1. A method of processing speech samples for use in verifying a speaker, the method comprising the steps of:
receiving speech samples generated by different types of microphones;
filtering at least one of said speech samples generated by one of the microphone types with the characteristics of another one of the microphone types, wherein the characteristics of said another one of the microphone types are non-linear; and
producing patterns from said filtered speech samples that can be used to verify the speaker.
2. The method according to claim 1 wherein said speech samples include reference speech samples.
3. The method according to claim 1 wherein said speech samples include verification speech samples.
4. The method according to claim 1 wherein said another one of the microphone types is a carbon microphone.
5. The method according to claim 1 wherein the characteristics of said one microphone type are linear.
6. The method according to claim 5 wherein said microphone is an electret microphone.
7. A method of verifying a speaker, the method comprising the steps of:
receiving a speech sample provided for verification from one type of microphone;
filtering the verification speech sample with the characteristics of another microphone type, wherein the characteristics of said another microphone type are non-linear;
producing a verification pattern from the filtered verification speech sample;
comparing the verification pattern to a generated reference pattern produced from a reference speech sample provided during a registration session; and
verifying the identity of the speaker as a function of the reference pattern and verification pattern.
8. The method according to claim 7 wherein said generated reference pattern is produced by filtering the reference speech sample with the characteristics of said another microphone type.
9. The method according to claim 7 wherein said generated reference pattern comprises a filtered reference pattern produced by filtering the reference speech sample with the characteristics of said another microphone type, the method further comprising the steps of:
producing an unfiltered verification pattern from a verification speech sample which has not been filtered;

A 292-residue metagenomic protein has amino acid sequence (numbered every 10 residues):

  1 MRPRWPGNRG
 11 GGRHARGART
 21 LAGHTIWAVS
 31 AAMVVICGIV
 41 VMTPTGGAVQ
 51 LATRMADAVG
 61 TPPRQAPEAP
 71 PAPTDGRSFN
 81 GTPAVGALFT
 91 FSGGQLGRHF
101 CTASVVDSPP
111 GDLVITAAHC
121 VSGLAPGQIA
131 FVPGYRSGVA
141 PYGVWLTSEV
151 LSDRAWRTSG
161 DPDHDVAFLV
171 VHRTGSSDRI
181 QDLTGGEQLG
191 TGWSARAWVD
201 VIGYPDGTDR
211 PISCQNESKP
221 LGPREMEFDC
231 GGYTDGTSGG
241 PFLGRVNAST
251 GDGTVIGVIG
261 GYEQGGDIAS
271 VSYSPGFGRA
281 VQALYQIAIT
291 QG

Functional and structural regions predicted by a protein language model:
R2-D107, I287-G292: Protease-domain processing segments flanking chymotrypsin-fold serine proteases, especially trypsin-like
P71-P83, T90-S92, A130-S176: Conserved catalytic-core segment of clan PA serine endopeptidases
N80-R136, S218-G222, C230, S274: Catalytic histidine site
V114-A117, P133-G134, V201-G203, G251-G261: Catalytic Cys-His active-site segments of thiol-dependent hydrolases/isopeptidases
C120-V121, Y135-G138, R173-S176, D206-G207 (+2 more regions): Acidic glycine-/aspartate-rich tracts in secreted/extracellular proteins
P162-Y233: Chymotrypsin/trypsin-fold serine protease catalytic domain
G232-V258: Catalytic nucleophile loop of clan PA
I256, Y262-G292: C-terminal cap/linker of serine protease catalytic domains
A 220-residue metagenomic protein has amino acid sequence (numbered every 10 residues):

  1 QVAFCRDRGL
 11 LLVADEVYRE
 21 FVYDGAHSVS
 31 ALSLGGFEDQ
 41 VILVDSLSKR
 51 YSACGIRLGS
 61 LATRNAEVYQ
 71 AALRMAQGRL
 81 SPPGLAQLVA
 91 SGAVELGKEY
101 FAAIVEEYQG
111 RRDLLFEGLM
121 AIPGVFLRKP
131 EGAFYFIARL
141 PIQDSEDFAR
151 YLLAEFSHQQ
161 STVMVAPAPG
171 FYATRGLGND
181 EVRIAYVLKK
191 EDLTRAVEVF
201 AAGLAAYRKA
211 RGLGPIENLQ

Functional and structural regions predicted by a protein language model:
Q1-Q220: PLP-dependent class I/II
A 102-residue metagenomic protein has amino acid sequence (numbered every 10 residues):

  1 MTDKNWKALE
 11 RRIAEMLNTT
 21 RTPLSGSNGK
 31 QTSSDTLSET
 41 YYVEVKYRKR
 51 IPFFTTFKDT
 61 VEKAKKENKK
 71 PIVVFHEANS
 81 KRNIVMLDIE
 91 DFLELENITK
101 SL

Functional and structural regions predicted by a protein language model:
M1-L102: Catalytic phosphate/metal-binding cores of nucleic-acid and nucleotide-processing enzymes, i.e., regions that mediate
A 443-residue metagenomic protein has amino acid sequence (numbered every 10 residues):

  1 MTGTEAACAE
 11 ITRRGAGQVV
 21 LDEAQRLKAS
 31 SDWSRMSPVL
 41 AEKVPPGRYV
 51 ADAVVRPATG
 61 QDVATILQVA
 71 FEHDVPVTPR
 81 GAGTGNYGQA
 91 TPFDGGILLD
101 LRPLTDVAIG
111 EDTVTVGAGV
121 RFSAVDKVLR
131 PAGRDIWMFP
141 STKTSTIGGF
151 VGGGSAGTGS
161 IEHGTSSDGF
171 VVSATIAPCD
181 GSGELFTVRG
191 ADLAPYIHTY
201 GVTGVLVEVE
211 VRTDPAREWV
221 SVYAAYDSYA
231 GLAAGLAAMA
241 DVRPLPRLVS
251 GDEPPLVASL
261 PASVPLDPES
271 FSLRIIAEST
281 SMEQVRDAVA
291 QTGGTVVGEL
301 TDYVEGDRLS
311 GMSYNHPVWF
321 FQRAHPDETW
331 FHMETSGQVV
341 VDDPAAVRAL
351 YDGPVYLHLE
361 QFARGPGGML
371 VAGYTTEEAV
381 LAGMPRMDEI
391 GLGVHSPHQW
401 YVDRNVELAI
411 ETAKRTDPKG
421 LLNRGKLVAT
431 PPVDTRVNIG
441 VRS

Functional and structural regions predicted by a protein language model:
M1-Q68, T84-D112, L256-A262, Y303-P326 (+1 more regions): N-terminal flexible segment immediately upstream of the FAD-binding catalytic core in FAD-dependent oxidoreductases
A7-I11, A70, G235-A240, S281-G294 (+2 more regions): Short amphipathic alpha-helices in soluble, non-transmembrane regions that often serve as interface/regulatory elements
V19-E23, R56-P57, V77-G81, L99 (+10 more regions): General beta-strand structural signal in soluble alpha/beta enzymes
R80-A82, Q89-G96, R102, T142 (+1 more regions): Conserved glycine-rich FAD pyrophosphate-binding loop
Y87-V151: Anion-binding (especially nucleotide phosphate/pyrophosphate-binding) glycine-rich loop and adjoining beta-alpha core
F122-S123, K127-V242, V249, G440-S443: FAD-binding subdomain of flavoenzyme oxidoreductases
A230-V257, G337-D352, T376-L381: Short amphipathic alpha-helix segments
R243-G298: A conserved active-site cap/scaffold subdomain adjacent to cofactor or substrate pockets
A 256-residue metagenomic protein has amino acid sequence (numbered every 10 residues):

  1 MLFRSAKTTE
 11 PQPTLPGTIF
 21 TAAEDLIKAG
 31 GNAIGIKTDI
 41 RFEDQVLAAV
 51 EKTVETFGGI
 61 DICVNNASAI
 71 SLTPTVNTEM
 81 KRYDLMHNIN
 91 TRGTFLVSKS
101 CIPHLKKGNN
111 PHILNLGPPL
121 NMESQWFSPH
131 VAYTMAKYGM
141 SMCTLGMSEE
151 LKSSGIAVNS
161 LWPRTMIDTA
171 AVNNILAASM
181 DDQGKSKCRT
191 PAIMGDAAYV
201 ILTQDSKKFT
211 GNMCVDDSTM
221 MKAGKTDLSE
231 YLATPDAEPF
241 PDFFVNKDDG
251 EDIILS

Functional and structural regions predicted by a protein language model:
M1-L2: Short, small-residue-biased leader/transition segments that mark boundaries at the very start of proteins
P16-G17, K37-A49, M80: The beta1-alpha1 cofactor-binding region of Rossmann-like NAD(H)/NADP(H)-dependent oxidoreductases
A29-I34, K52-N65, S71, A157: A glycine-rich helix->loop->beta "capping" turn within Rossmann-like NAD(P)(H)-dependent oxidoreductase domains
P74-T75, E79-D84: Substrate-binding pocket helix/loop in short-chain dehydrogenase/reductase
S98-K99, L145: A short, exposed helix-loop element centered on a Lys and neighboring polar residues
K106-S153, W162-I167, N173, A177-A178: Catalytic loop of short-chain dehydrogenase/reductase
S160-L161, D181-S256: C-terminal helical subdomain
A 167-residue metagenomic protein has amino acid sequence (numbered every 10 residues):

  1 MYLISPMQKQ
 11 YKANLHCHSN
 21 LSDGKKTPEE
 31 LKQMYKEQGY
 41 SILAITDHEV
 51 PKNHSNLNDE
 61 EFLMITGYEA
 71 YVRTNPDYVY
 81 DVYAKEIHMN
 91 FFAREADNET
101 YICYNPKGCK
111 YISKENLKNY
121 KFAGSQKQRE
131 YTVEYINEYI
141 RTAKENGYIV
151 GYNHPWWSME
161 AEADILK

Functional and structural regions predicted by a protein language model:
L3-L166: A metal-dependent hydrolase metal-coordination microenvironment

producing an unfiltered reference pattern from a reference speech sample which has not been filtered; and
comparing each verification pattern with each reference pattern.
10. The method according to claim 9 wherein said determining step further comprises the steps of:
calculating a score representing the similarity of the verification pattern and the reference pattern for each comparison;
determining which comparison has the best score based on predetermined criteria.
11. A method according to claim 7 wherein said another microphone type is a carbon microphone.
US08155973 1993-11-19 1993-11-19 Method of accommodating for carbon/electret telephone set variability in automatic speaker verification Expired - Lifetime US5528731A (en)

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US08155973 US5528731A (en) 1993-11-19 1993-11-19 Method of accommodating for carbon/electret telephone set variability in automatic speaker verification
CA 2133787 CA2133787C (en) 1993-11-19 1994-10-06 Method of accomodating for carbon/electret telephone set variability in automatic speaker verification
ES94308231T ES2149846T3 (en) 1993-11-19 1994-11-09 Method for adaptation to variability of handsets with carbon microphones / condenser in the automatic speaker verification.
DE1994625717 DE69425717D1 (en) 1993-11-19 1994-11-09 A method for adaptation to coal / electret microphone characteristics of the telephone handset for automatic speaker identity verification
EP19940308231 EP0654781B1 (en) 1993-11-19 1994-11-09 Method of accommodating for carbon/electret telephone set variability in automatic speaker verification
DE1994625717 DE69425717T2 (en) 1993-11-19 1994-11-09 A method for adaptation to coal / electret microphone characteristics of the telephone handset for automatic speaker identity verification
JP28465194A JP3478884B2 (en) 1993-11-19 1994-11-18 Adaptation method to changes of carbon / electret telephone in the automatic speaker verification

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US20080235007A1 (en) * 2006-03-29 2008-09-25 Jiri Navratil System and method for addressing channel mismatch through class specific transforms
US20080167868A1 (en) * 2007-01-04 2008-07-10 Dimitri Kanevsky Systems and methods for intelligent control of microphones for speech recognition applications
US8140325B2 (en) * 2007-01-04 2012-03-20 International Business Machines Corporation Systems and methods for intelligent control of microphones for speech recognition applications

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CA2133787C (en) 1997-12-16 grant
EP0654781A2 (en) 1995-05-24 application
DE69425717D1 (en) 2000-10-05 grant
JP3478884B2 (en) 2003-12-15 grant
EP0654781A3 (en) 1997-04-16 application
EP0654781B1 (en) 2000-08-30 grant
DE69425717T2 (en) 2001-02-01 grant
JPH07191691A (en) 1995-07-28 application
CA2133787A1 (en) 1995-05-20 application
ES2149846T3 (en) 2000-11-16 grant